Biden set to BREAK campaign promise to cancel $10,000 student loan debt05/24/2021
JOE Biden is set to BREAK his campaign plans for student debt cancellation as Democrats remains divided over school plans.
Ahead of the release of the budget next week, the President is said to have grown “suspicious” about wiping out the $10,000 loans.
The shift in policy is a bitter blow for the more than 42 million Americans who currently have the debt in place.
The President had previously pledged to cancel up to $10,000 in federal loan debt before he entered the White House, adding that it “should be done immediately” upon taking office.
Democrat party members Elizabeth Warren and Alexandria Ocasio-Cortez, had also pressured Biden further by pushing for policies that would forgive up to $50,000.
However, in an interview with the New York Times on Friday, Biden said that he now grown ‘suspicious’ of the debt as he threatens a u-turn.
He said: 'The idea that you go to Penn and you're paying a total of 70,000 bucks a year and the public should pay for that? I don't agree.”
Biden is said to have voiced skepticism about whether he can legally cancel student debt through an executive order, and he has asked Education Secretary Miguel Cardona to draft a memo on his authority to do so.
The White House has stated that Biden wanted to see Congress pass legislation to wipe away student debt, rather than through executive order.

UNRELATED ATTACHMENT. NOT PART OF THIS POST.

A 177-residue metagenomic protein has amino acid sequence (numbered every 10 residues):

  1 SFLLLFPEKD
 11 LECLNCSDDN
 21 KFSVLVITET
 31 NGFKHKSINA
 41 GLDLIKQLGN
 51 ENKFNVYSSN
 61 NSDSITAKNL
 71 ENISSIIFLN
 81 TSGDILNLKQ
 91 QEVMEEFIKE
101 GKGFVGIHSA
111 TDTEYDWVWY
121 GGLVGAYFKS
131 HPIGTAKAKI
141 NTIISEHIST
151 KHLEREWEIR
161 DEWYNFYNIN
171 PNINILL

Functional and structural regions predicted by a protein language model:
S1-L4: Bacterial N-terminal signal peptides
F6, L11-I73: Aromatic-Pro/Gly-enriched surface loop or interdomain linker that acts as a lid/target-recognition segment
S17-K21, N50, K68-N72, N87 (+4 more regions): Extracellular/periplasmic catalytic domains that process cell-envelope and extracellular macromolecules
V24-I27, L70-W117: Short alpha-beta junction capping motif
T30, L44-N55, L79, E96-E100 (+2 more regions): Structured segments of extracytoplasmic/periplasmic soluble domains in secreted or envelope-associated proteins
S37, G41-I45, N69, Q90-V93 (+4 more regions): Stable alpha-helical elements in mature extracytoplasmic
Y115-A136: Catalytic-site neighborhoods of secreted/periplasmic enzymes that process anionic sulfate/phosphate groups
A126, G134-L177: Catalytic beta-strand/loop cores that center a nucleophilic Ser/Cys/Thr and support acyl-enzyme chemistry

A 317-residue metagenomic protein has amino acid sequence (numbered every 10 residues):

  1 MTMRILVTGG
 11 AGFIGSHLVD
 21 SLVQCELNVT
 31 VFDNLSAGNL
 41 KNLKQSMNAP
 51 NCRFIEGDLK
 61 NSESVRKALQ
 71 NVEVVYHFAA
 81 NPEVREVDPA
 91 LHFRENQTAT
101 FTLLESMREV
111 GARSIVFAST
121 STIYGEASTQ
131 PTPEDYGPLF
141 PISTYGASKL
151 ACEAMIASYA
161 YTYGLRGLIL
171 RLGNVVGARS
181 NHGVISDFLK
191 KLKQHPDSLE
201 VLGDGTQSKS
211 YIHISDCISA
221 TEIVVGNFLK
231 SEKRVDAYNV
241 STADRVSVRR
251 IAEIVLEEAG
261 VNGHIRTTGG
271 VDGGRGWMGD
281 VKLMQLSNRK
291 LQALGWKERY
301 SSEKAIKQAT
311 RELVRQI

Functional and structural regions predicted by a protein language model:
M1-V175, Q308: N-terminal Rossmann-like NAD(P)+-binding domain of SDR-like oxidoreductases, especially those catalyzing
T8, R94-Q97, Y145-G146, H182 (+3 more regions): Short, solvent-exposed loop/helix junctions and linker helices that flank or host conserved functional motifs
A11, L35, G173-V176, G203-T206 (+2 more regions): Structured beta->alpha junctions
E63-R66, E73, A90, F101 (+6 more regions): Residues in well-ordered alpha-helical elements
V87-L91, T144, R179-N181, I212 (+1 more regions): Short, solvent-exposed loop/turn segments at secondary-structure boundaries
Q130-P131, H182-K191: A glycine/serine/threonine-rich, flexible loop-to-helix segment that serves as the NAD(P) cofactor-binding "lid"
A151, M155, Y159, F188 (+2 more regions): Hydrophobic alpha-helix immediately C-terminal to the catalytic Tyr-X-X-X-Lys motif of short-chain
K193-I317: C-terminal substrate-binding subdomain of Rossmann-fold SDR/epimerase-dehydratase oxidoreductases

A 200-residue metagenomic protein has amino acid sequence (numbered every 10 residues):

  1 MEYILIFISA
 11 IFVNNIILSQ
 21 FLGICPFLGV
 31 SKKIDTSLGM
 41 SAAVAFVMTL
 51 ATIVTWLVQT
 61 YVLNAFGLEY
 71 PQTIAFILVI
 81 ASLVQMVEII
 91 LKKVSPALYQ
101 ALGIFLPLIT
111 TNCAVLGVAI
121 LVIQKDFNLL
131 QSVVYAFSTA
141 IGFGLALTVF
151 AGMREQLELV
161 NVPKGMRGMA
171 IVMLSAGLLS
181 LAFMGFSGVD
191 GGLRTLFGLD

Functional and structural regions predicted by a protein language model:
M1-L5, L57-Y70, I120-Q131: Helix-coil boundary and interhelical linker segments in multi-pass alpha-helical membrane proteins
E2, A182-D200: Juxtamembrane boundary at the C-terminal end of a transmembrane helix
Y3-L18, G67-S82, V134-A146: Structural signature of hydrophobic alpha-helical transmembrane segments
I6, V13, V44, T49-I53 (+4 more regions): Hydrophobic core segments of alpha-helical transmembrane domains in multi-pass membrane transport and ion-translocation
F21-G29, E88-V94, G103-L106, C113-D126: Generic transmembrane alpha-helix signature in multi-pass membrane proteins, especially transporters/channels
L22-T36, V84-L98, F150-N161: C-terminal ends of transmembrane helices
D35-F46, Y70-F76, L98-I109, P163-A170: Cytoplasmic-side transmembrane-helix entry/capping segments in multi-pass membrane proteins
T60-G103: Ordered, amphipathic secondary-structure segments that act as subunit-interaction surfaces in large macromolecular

In the past, Biden has proposed canceling up to $10,000 in college debt—and all debt for those who attended a public college or a Historically Black College and University.
According to an economic plan, he said: “Individuals working in schools, government and other non-profit settings will be automatically enrolled in this forgiveness program; up to five years of prior national or community service will also qualify.”
In March, White House press secretary Jen Psaki said they were still "exploring options" around student loan policy.
"The President continues to call on Congress to cancel $10,000 in debt for student loan borrowers," she said.
"That's something Congress could take an action on, and he'd be happy to sign."
Yet, the Presidents latest comments suggest that that this may not be the case ahead of the budget next week with democrats said to be split over the decision.
It also casts into doubt whether he will follow up on a number of promises made about key economic strategies that was made in his first budget outline.
According to The Washington Post, this could include a public option for health coverage and a plan to cut prescription drugs.
The Budget will be officially revealed at the end of next week.
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